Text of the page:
In order to bring back the business travel sector, the industry needs clear and consistent guidelines, said U.S. Travel Association president and CEO Roger Dow during a Tuesday press conference.
“We have a patchwork of reopening protocols from state to state and city to city,” he said. “Business leaders really don’t know what to expect when they go to a different destination. We need to get a consistent look around the U.S. We also have some very outdated attendance limitations.”
With vaccinations and infection rates in the U.S. trending favorably, restrictions lowered, and traveler confidence rebounding, domestic leisure travel is projected to reach 99% of its pre-pandemic peak in 2022 and continue to grow steadily.
However, only about a third (35%) of U.S. businesses are currently engaged in any business-related travel. Business-related travel is not expected to recover its pre-pandemic volume for an additional two years.
According to a Tourism Economics analysis released Tuesday by the U.S. Travel Association, lingering COVID restrictions and a patchwork approach to reopening across the country will prevent the economically crucial business travel segment from recovering until at least 2024.
The [Tourism Economics] analysis shows that business travel could be bleak if we don’t do something immediately," Dow said. "Business travel was such a powerful section of our travel and U.S. economy and a major driver of our total economy. It contributed $791 billion to the economy in 2019 and was responsible for 5 million jobs. We need to look at how we can get it going faster. Domestic leisure travel is really doing well, but it's the business travel, group and meetings, and events that are so important."
Leading health care scientists at The Ohio State University also released a white paper that includes evidence-based analysis—focused on a scientific review of proven health and safety measures substantiated over the last year—showing that it is safe to return to conducting and attending PMEs (professional meetings and events).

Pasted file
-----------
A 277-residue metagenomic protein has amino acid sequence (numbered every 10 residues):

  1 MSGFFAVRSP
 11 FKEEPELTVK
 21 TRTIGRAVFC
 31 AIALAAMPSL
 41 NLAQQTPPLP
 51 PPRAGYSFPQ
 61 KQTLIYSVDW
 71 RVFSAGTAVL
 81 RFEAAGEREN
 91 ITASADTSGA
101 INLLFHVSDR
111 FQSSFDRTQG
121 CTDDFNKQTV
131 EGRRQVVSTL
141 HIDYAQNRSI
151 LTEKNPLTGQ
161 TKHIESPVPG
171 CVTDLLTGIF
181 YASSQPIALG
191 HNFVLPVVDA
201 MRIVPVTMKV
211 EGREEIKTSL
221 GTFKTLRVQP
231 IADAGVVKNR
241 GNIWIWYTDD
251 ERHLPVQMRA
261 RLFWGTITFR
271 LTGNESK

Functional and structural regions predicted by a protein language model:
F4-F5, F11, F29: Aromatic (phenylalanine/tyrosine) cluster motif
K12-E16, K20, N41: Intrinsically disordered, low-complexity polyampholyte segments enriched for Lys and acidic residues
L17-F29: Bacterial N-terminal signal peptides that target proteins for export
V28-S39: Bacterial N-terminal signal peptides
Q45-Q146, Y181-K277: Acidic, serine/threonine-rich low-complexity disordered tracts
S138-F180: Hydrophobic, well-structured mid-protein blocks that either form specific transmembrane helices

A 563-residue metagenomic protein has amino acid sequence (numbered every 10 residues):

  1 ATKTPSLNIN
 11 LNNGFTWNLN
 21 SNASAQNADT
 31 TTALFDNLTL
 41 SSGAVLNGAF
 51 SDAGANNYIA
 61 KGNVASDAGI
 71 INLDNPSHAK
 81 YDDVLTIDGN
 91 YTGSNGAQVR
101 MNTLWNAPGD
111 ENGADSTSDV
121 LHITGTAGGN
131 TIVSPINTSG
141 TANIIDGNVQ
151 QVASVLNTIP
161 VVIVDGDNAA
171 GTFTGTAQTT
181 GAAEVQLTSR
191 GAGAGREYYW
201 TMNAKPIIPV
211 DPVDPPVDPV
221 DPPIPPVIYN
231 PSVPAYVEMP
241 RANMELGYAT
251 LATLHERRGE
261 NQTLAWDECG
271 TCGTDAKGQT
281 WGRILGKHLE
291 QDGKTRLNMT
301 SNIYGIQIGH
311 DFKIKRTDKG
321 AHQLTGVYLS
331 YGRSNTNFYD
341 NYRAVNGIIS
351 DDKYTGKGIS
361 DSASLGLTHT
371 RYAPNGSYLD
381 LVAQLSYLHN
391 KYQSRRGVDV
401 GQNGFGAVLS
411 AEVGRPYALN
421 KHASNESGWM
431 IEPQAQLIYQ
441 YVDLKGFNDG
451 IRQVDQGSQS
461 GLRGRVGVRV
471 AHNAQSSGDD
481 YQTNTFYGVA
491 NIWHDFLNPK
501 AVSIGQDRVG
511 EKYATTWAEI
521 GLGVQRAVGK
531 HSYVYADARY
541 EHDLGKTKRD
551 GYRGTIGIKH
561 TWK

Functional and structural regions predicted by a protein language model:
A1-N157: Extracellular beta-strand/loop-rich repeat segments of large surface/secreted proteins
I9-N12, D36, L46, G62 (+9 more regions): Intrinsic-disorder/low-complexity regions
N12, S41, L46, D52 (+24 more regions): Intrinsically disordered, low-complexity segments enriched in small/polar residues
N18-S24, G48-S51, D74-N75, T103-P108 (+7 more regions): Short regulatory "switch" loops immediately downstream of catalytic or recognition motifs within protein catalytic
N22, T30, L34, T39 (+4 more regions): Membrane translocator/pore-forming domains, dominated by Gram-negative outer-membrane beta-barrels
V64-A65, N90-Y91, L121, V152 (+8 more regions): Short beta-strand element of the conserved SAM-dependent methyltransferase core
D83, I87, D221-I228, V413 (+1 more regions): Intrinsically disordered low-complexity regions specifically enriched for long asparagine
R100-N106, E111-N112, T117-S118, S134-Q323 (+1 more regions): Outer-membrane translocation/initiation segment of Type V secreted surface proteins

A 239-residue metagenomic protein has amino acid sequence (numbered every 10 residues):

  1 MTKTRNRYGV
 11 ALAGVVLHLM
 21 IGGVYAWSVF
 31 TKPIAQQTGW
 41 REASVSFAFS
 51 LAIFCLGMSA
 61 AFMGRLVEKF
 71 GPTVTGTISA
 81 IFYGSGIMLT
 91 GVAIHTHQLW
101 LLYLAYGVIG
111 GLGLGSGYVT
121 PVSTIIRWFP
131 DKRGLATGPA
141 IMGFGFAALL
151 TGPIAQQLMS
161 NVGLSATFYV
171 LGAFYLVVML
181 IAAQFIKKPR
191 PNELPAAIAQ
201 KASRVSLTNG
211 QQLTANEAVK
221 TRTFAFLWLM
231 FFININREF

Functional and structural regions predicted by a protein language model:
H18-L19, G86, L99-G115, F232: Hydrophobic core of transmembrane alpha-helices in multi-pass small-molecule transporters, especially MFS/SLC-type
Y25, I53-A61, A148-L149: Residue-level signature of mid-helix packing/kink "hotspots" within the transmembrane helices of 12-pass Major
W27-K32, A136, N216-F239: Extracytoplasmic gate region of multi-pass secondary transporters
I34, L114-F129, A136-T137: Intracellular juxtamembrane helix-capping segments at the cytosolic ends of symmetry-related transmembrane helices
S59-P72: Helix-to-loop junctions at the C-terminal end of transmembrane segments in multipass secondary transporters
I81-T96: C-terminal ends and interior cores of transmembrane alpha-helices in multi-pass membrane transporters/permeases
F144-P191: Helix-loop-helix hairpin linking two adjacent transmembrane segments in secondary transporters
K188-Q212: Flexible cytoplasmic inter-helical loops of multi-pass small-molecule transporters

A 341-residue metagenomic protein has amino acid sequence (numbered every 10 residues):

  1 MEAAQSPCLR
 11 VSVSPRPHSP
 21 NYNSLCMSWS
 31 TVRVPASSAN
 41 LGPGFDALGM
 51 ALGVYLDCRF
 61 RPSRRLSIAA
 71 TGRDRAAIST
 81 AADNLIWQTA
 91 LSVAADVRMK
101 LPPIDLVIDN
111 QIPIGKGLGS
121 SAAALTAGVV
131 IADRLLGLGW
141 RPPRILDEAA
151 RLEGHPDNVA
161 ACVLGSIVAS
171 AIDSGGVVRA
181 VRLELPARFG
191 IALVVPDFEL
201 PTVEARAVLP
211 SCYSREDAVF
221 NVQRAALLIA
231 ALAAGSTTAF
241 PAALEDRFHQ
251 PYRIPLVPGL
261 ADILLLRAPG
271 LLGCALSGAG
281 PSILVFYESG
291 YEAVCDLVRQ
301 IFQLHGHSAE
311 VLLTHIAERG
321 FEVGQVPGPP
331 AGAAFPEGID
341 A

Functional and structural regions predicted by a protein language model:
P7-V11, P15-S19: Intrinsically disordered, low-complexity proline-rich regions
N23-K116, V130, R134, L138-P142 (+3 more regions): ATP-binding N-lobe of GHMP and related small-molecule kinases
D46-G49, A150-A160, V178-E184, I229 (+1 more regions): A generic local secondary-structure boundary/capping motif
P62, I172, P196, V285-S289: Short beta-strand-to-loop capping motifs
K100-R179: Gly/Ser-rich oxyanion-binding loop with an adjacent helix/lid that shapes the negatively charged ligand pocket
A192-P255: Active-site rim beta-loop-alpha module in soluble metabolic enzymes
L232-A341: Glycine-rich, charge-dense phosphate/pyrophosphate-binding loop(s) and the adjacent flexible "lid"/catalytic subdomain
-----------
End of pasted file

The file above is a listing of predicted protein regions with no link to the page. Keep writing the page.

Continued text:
“Getting back to our pre-pandemic ways of doing business must include taking evidence-based tactics we learned during the pandemic to keep people safe and healthy,” said study co-author Bernadette Melnyk, Ph.D., APRN-CNP, FAANP, FNAP, FAAN, Vice President for Health Promotion, University Chief Wellness Officer and Dean of the College of Nursing at The Ohio State University. “We must continue to follow the best evolving science as we make plans to hold in-person events again.”
“A thriving travel industry—and the broader U.S. economy—are dependent on the return of business travel and PMEs,” Dow said.. "Americans are eager to reconnect with colleagues in person, via business meetings, conferences, and conventions, and these scientific analysis and recommendations make clear it is possible and safe to do so.”
Dow continued, “A consistent approach to reopening PMEs, including guidance from the CDC that differentiates PMEs from other large gatherings, is critical to infusing confidence and optimism into this key sector of our economy.”
To support the return of professional meetings and events, a coalition of travel industry businesses and organizations, under the U.S. Travel Association umbrella, is also launching an initiative called “Let’s Meet There” to advance the full and safe reopening of the business travel sector. “Let’s Meet There” will be detailed at a press event in Las Vegas on June 16.
“As more American adults are vaccinated and pent-up demand for travel is released, it’s more important than ever that businesses and local, state, and federal governments recognize the role meetings and events will play in our ability to make a full economic recovery,” said Chris Nassetta, president and CEO of Hilton. “By following CDC guidance and implementing common-sense safety measures, we’re hosting professional meetings and events in our hotels across the country and are confident that these important gatherings can happen safely once again.”
Nassetta said that while summer has kicked off strong Memorial Day weekend on the leisure side—the best summer in the history of the business, in fact—business travel is lagging in comparison. He estimates that for Hilton, the sector will not return to pre-pandemic levels for three years.
“As teams get back to work we need meetings and events to restart. I’m confident professionally planned events can be held safely,” he said, emphasizing using a layered approach.